June 12, 2017
15 years ago I uttered those infamous 8 words that most, if not all, student affairs professionals have said in their career infancy – “Wait, I can do this for a living?” It was in that moment, much like Ariel signing Ursula’s undersea contract, I was hooked! I spent the next 11 years dedicating my time, education, and life to students: their development, their future, their dreams. At some point, I burnt out. The drama of the day-to-day, the highs and lows of molding young minds, the “do as I say and not as I do” mentality around wellness, the pride with explaining my job to family and the shear annoyance of saying, “No, I’m not a RA, I supervise them” (insert a million eye rolls), and the low pay… ¡Ay dios mio!, the low pay. I had become the sum of these squeaky parts. So I did what any serious educator would do –I applied to a second graduate degree! “Surely, this will quench my woes!” My journey led me to pursue a career I had wanted since childhood. And since becoming the next Madonna, Britney, or JLo was completely out of reach… sigh… I decided to become the next Dr. Phil, minus all the problematic Cash me Outside gems of the interwebs.
Adam-Jon Aparicio, LMHC/NCC (Licensed Mental Health Counselor/National Certified Counselor). My counseling credentials were shiny and new. They were translatable in a way that felt grounded and told a story of helping people through trauma and the spooky forest of their past. The work was similar. As I sat with clients I became acutely aware of the awesome power of human resiliency, humility, and strength. Yet, something was missing from my interactions. At the end of each 50 minute session there was an “okay, same time next week!” The predictability of clients showing up to session after session had become an oddity to me, as if I was second guessing my skills or techniques. “Why are these people showing up with such regularity?” Why was this strange to me? In my work as a therapist, I became, well, bored. While I am not saying that helping individuals in a therapeutic manner is boring, I believe something was missing by the practicality of helping one client for one hour week-to-week. My inner Chickering, Schlossberg, and Baxter Magolda were itching to get out.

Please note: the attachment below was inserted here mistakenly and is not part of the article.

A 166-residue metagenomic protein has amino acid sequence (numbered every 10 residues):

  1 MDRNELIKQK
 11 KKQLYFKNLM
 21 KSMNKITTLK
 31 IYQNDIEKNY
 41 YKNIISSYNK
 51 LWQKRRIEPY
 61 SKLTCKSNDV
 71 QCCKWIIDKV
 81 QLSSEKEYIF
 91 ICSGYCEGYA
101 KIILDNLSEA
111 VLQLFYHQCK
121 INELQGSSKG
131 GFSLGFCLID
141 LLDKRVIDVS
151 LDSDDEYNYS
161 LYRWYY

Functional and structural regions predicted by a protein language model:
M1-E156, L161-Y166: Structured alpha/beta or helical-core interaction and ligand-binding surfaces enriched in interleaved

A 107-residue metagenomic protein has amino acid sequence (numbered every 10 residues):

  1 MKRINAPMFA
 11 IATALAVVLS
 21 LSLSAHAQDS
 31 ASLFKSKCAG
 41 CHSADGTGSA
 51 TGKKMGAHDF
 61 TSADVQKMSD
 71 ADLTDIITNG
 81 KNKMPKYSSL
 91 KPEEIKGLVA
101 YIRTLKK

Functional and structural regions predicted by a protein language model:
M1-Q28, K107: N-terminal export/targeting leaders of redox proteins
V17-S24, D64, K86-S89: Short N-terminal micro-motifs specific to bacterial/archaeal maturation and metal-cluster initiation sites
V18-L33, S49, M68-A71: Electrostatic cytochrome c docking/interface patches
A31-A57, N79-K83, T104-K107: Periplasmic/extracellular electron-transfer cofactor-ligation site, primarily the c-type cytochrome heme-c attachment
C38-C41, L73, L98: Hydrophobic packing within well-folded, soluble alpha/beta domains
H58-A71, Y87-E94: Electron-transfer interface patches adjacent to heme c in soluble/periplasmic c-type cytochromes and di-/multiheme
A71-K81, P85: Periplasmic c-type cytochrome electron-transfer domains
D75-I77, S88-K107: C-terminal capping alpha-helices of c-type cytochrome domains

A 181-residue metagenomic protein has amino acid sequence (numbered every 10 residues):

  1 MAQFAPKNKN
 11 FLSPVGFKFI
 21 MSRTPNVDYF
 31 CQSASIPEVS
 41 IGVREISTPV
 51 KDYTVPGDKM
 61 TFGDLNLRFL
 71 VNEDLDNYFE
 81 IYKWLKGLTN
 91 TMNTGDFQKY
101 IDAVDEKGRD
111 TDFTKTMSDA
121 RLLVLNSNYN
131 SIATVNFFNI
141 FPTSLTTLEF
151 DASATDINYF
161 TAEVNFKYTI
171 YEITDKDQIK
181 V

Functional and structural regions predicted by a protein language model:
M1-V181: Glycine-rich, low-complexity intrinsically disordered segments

As I considered moonlighting as a consultant for a residential life department, I told my friend and colleague a compelling reason for him to hire me – “I need to be the Olivia Pope of higher ed again!” While my aim wasn’t to erase missteps of high-powered DC politicians like Ms. Pope in the ABC drama, what I wanted to do was fix –something, anything! In the world of counseling and mental health, fixing is no bueno. People do not get fixed –we heal. Shout-out to Dr. Phil: when you try to “fix” people, they get their own reality show on E!, We, or another respected cable network. I’m sending positive vibes to America’s next Honey Boo Boo. When my consultation gig came, I told myself that I would hate it or realize there was a reason why I left student affairs. And yes, you’re correct – I loved it!
The rush I got from blending my humor, knowledge of building solid teams, authentic communication development, and strategic planning skills was abundant and clear. I was able to connect with students and staff in a way that was dynamic and familiar. And while there was no “okay, same time next week!”, the positive feedback I received left me hungry for more.
Our work in student affairs can be unpredictable. While SA professionals prepare and plan per best practices, there is a level of unpredictability that, for me, is exhilarating and life giving. The nature of university life is such that every new (academic) year equals a new adventure. Helping students as they stumble and succeed through their development is why many SA pros enter the field, and frankly, why they stay or in my case – come back.
Over the last year I have served in an interim role as Director of Learning Communities at Seattle University while running a small counseling private practice called Axis Counseling, PLLC. The work I do in both roles fuels me. While I continue to evaluate where I want to land in my career, I’ve learned several things about myself.
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Adam-Jon Aparicio serves as the Interim Director of Learning Communities at Seattle University and the founder and psychotherapist at Axis Counseling. He holds a M.Ed. in student affairs administration and a M.A. in community counseling. In his 10 years working in student affairs, Adam-Jon has primarily worked in residential life where he incorporates his passions for identity development, authentic communication, and team success. He has worked in community mental health, was a community college faculty member, and served as a counselor in a college counseling center. Find him on LinkedIn at linkedin.com/in/adam-jon.
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